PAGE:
Thursday, 30 August 2012

The irony of Open House

This year Open House London celebrates its 20th anniversary with a fuller and more diverse programme than ever before. Although it is not until 22-23 September, the ballot (an innovation)  has already closed for the most popular sites. There are emphases on landscape and engineering, and there are tours, as well as the usual opportunities both to access grand buildings that are normally inaccessible and to nose around in your neighbour's rear extension.
The irony is that this festival of openness, that is predicated on openness, happens when much of our capital is more closed than ever before. Edwin Heathcote touches on this in the introduction to the brochure when he writes, 'Not every change in London has been for the better. Argument still rage about the privatisation of public space...' The arguments about public space received a closer focus in the run up to the Olympics. Before the nation was subsumed into a great love-in and celebration of wins, the heavy-handed security pointed up how little of 'our' space was really 'ours' and how restricted we can be.
But this kind of privatisation, revealed in Anna Minton's excellent Ground Control and emphasised by the photographer Grant Smith in his battle to take photos where he wishes, is not the only thing excluding us from London. Money is doing it as well, as parts of the city become so expensive that even the 'normal rich' can't afford to live there. The idea of 'trickle down' wealth has long been discounted, but there is a sort of trickle-out effect in London where the hyper rich push out the merely rich, the rich push out the comfortable, and London becomes an onion of different layers of wealth, with many simply unable to afford to live in the capital. It would be a bit much though, to expect Open House to solve all those problems. Happy birthday!

Monday, 27 August 2012

Remembering a devastating fire

There was a fascinating programme on Radio 4 this morning about the Summerlands fire in the Isle of Man, in which around 50 people died in 1973. Summerlands was built with high hopes in 1971 as an indoor entertainment centre for an island with an uncertain climate, trying to counter the new allure of cheap continental holidays.
Clad with Oroglas, a new acrylic glazing, and with climate control, it was in its way a precursor of resorts like Center Parcs, although more urban and doubtless more raucous. It was disturbing to hear from witnesses to the fire and also from a woman who was caught up in it as a child of five, suffered burns and still has nightmares.
What was clear was that there were many causes for the scale of the disaster - lax fire codes, poor management, locked doors, a failure to alert the fire brigade early and the fact that parents and children were attracted to different levels of the building which meant that, when fire broke out, instead of evacuating immediately, they went looking for their loved ones.
There have been major fires since then, both in the UK and abroad, and sadly locked fire doors are often a culprit. At least we understand more about human behaviour now and have much stricter codes.
For architects designing against fire is often a drag - it spoils beautiful soaring space, and the green running man exit signs are ugly. It is worth being reminded that this is not 'elf and safety gone mad'. Fire can and does kill, and we need to be vigilant in design, construction and operation if our buildings are not to become death traps.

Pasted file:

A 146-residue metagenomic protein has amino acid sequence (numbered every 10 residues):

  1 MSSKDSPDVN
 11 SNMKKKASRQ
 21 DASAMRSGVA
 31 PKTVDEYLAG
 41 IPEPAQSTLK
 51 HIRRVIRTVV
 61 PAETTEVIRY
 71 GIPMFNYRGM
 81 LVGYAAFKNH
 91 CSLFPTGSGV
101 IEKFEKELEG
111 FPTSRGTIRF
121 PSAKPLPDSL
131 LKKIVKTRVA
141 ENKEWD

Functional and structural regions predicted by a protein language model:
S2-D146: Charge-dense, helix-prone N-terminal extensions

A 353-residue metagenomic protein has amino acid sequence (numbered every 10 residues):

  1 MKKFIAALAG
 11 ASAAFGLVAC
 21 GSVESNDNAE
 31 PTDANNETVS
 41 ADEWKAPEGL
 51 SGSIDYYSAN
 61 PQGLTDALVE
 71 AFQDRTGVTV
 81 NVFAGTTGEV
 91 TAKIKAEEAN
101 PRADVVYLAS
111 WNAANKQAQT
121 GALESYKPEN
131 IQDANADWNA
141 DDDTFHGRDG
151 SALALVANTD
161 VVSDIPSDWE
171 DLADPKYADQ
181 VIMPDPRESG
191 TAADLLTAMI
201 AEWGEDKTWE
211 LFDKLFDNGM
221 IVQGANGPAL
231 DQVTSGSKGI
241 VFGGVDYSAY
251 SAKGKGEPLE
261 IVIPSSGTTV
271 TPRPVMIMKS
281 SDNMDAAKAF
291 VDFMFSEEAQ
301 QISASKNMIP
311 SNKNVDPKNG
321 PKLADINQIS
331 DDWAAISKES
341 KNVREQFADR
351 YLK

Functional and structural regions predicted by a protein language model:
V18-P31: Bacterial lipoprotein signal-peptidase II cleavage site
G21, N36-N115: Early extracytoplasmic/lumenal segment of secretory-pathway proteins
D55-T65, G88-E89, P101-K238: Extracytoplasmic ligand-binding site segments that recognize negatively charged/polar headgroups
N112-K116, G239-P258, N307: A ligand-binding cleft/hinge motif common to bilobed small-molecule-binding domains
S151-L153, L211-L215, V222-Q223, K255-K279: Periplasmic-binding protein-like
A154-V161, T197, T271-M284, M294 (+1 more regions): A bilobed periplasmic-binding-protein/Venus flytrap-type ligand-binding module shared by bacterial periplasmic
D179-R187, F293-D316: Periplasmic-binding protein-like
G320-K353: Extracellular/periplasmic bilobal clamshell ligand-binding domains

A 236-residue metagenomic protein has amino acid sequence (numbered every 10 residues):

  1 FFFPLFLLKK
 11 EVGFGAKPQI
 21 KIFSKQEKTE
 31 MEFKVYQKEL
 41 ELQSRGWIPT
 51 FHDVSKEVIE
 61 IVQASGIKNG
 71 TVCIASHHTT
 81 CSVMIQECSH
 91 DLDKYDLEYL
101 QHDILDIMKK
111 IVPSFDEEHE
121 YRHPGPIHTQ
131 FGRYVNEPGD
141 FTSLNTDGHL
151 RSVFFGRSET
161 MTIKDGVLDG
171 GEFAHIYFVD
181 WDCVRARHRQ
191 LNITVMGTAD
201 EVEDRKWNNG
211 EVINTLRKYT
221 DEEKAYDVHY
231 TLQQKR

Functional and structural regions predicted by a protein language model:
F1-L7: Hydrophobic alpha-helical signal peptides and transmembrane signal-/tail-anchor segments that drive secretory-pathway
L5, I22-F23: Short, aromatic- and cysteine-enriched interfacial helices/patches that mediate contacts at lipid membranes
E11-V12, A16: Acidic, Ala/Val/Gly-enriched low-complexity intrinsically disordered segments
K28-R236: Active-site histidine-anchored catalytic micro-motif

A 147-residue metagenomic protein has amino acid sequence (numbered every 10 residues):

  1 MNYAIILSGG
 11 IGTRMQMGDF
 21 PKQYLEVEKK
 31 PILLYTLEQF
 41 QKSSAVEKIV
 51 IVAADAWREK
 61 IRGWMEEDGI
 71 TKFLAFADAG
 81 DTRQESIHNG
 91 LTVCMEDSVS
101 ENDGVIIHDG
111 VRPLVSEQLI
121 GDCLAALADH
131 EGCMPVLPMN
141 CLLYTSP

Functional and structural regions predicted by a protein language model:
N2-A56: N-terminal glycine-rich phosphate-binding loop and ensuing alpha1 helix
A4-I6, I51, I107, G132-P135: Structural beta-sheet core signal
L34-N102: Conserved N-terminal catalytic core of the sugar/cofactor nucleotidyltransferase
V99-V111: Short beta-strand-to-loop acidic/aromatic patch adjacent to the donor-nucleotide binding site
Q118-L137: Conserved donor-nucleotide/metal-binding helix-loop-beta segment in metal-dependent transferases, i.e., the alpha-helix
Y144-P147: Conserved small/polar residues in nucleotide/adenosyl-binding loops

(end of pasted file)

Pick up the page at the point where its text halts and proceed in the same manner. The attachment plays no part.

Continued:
Tuesday, 21 August 2012

Could we enjoy the Olympic Park in September?

It is ironic that, as Building Design reports, Rogers Stirk Harbour is having to abandon plans to exhibit a prefabricated house during September's London Design Festival because of the knock-on impact of the Olympics and Paralympics. “We identified two or three sites but we ran out of time finding the right site,” a spokeswoman said. “A lot have been taken up with Olympics things such as sites to store crowd barriers.”
The irony is that it would be easy to name some empty sites - those 'meanwhile uses' such as the Pleasure Gardens that have shut down because of lack of visitors. Their business plans have failed and everybody is very upset. Making them temporary venues for the LDF and putting the prefab house on one sounds superficially attractive - but in fact nobody will want to go to east London in September. The Olympic site will not only be shut, but will be crawling with contractors, involved in demolition.
Unless ... wouldn't it be great to keep it open in September, allow people who didn't get tickets to gawp at the venues and enjoy the planting, and put in some temporary uses for the LDF? Of course it would cost money, but without the international athletes, dignitaries and world press, a much lighter hand would be needed for security. What an end to a fabulous summer that would be.

Wednesday, 15 August 2012

Lost in Nottingham

The happy visitors to the Olympics praised not only the games and the volunteers, but also the efficient running of London - something that, as a native, I of course love to criticise. It was interesting therefore to hear a Brazilian journalist on the radio talking about Rio, where the games are going next, and reminding us how much bigger the logistics problems are there.